Posted: February 11, 2021 | News

Social media sites such as Facebook, LinkedIn, Instagram, and TikTok allow businesses to communicate with new clients, raise their brand awareness, and broaden their marketing abilities. As these social media sites continue to play a substantial part of our everyday lives, employers are increasingly embracing these influential platforms to expand their business ventures. With the workforce being more tech-savvy than ever, employers are relying on their employees to use these social media sites on a daily basis. What most employers do not know is that requiring or encouraging employees to use social media for business-related purposes triggers numerous employment law compliance issues. This blog provides a short summary of social media-related employment issues that all employers should monitor.

Mandatory Use of Personal Social Media

Employers often rely on their employees’ social media presence to expand their business social media marketing footprint. Employers taking this approach should be aware of California Labor Code section 980. Section 980 prohibits an employer from requiring or requesting an employee to (1) disclose a username or password for the purpose of accessing personal social media, (2) access personal social media in the presence of the employer, or (3) divulge any personal social media. This means employers must not mandate that employees use or provide access to their personal social media accounts to engage in company business. Consequently, if the employer wishes to expand its social media presence through its employees it should explore creating separate business social media accounts and not require employees to use personal social media accounts. 

Work-Related Social Media Time is Work Time

Social media apps are accessible at all hours of the day. Employers who encourage or require employees to engage in social media marketing must be cognizant of California’s strict wage and hour rules to ensure their employees’ blogging, posting, and commenting does not cause their overtime or reporting time pay obligations to surge.

Employees’ work-related social media activities qualify as work time under California wage and hour laws. Accordingly, nonexempt employees who engage in work-related social media activities will incur additional compensable hours, including overtime, more easily through their social media use. As social media activities are often done at our fingertips, employers face a significant risk that nonexempt employees perform “work” without recording their time (i.e., work off the clock). Labor Code section 1174 requires employers to maintain records identifying all nonexempt employee work hours. When an employee works off the clock outside of their scheduled worktime, the employer must also compensate the employee for the time worked.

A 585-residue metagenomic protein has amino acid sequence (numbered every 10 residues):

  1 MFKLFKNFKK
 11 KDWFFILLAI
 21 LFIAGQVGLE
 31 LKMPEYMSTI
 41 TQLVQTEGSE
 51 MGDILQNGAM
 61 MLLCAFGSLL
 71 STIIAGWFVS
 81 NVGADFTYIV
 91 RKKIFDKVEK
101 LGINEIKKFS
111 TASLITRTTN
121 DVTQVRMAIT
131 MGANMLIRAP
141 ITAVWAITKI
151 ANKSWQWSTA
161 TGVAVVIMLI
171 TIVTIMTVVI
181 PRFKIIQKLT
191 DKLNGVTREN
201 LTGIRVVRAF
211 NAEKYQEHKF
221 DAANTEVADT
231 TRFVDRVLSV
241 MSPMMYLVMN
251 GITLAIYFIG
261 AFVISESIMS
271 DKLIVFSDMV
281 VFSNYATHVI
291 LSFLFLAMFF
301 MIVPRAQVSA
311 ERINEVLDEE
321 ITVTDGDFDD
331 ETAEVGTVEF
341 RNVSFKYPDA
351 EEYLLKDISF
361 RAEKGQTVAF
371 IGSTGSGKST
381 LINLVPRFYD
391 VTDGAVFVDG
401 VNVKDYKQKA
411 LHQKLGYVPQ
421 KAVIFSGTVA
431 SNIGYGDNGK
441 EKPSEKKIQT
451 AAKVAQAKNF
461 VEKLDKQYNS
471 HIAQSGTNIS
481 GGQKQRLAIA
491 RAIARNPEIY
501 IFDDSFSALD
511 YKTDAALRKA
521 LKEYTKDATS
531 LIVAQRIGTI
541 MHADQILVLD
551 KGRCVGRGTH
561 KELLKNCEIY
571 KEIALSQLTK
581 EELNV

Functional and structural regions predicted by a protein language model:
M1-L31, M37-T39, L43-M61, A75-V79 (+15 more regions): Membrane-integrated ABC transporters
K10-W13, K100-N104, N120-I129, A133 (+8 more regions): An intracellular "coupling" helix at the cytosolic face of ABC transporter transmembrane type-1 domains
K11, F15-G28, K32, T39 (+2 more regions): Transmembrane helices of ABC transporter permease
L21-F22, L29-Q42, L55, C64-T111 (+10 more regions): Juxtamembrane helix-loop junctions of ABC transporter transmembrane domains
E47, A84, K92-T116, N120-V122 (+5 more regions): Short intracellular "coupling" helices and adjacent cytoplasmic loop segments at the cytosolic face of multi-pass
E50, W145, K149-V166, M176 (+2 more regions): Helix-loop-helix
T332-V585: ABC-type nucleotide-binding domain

Employees accessing their work-related social media accounts for short stints before or after their regularly scheduled work time may also be entitled to reporting time pay. Reporting time pay is a form of wages that must be paid:

1.     Each workday an employee is required to report to work, but is not put to work, or is furnished with less than half of the employee’s usual or scheduled day’s work.  In this case the employee is entitled to a minimum of 2 hours of reporting time pay at the employee’s regular hourly rate of pay.

2.     If an employee is required to report to work a second time in any one workday and is furnished less than two hours of work on the second reporting.  In this case the employee is entitled to a minimum of 2 hours of reporting time pay at the employee’s regular hourly rate of pay.